diagnosed with blepharospasm but have not been treated yet.


Posted by Nancy MacDonald , Jun 19,2001,15:18   Archive
I have severe dry eye and have been to 5 opthamologists. Every one has treated the dry eye to no avail. I cannot drag my eyelids up over my eyes and my life has come to a screeching halt. I cannot drive, watch tv. read or even walk outside anymore. My primary care physician sent me to a neurologist last week who diagnosed blepharospasm. What a relief!!!! He told me he would have to talk to my eye specialist to make sure the injection of botox would not harm this angry red dry eye. But he went on vacation for 2 weeks so I am trying to be patient. I was wondering what the botox treatment is like.

I have had my eyes closed 90% of the day for 5 months now. I guess another two weeks won't kill me.




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Re: blepharospasm - not been treated yet.

Re : diagnosed with blepharospasm but have not been treated yet. --- Nancy MacDonald
Posted by June in Toronto (June Floyd,June in Toronto), Jun 19,2001,15:40 Top of Thread Archive
Oh Nancy, you seem to be suffering so much right now. You are going the route of so many of us before being diagnosed with beb - but you have come to the right place as we have all `been there, done that'. Welcome to the bulletin board.

If you haven't done so already you should contact BEBRF (e-mail: bebrf@2000.net) and ask for all their written information on the subject - this will help you understand the problems you are going through.

As you have been treated, albeit unsuccessfully for dry eye, the over-the-counter products I, and others, use might not help you at this point in time. But perhaps, after your botox injections, they will. You should use preservative-free drops during the day and cream at night - constantly, 365 days a year.

I get botox injections every 4-5 months have had beb/meige for 6 years) - others get them every 8 weeks - we are all different. I don't find the injections very painful, unpleasant maybe - its all over and done with in a minute or so - others, with a different pain threshold, do find them more painful and use various methods (emla cream/tylonal) to help with this.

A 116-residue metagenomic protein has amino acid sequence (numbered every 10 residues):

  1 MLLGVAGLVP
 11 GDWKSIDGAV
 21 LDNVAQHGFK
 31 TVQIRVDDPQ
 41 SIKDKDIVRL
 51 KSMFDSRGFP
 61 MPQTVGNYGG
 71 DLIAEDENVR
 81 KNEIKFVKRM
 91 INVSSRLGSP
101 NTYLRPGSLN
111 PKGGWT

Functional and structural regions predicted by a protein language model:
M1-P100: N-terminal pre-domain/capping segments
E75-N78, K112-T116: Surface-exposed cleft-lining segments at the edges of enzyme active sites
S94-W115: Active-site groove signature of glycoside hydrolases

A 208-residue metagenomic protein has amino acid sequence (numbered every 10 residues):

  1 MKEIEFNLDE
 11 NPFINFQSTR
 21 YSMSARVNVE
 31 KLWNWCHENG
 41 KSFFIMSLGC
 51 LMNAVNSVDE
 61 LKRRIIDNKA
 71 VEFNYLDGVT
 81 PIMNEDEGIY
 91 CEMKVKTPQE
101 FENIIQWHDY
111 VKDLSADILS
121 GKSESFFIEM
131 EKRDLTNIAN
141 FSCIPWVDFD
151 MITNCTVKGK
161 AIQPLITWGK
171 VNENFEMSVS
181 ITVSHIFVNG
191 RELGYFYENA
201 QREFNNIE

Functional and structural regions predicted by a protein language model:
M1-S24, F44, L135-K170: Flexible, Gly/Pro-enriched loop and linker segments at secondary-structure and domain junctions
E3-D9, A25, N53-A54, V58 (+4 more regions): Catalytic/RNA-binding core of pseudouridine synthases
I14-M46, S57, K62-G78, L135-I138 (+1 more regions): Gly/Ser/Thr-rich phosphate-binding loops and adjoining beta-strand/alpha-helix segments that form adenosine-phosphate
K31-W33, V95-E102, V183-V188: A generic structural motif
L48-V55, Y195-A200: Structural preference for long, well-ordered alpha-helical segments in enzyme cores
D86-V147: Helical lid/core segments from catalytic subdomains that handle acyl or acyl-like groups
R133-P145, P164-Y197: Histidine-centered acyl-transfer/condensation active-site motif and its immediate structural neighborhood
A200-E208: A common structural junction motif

In the beginning I, too, couldn't watch tv, read (still can't read a book), go to a movie, or drive - now, although I have limitations, I can again. I'm sure others, more knowledgeable than I, will welcome you and advise you more. Hang in there, I'm sure there are better days ahead for you. Best wishes.

June in Toronto




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Re: blepharospasm - not been treated yet.

Re : Re: blepharospasm - not been treated yet. --- June in Toronto
Posted by Nancy MacDonald , Jun 20,2001,06:34 Top of Thread Archive
Thank you so much for your kind words and encouragement. it means alot to me to be able to go somewhere and get the information I need. Thank you so much again. I will stay in touch.



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Re: I can relate

Re : diagnosed with blepharospasm but have not been treated yet. --- Nancy MacDonald
Posted by Shirley-Arkansas-USA , Jun 19,2001,17:12 Top of Thread Archive
Hi Nancy and welcome to the bulletin board. Boy, can I relate to your predicament. Two summers ago, I was where you are at now. Miserable, finally diagnosed and the "botox" doctor on vacation for two weeks and overbooked before he was to leave so couldn't see him for a month. I just sat down and cried. When I called to ask if there was any medication available to help me with the tight squeezing, I was told that there was nothing-that I just had to wait for the botox. I cried again. Then he wouldn't give me the botox on the first office visit. I had to make another appointment for that. Cried some more. Eyes were red and irritated and scratchy-felt like I had an eye infection. Drops helped some but there was so much squeezing that the tears were rolling down my cheeks and I kept wiping them-just making matters worse. I also couldn't read or drive or watch TV or walk down a hallway without trailing my fingers along a wall to know where I was. I hung on to my husband when ever we would go out. Preparing meals and such was out of the question. I definitely can relate.

Try putting some eye ointment around your lids during the day and night to protect the area from getting sore and do use preservative free eye drops like June suggested. If you can get your doctor to prescribe a very low dose of a muscle relaxant or very mild tranquilizer-that might help. Many of us take Klonopin and other meds to help with the symptoms. Over the counter Benadryl might also help. Some people get a little relief with it. Check with your doctor, first, though. It may make you sleepy, so if you do try it, start out with a real low dose.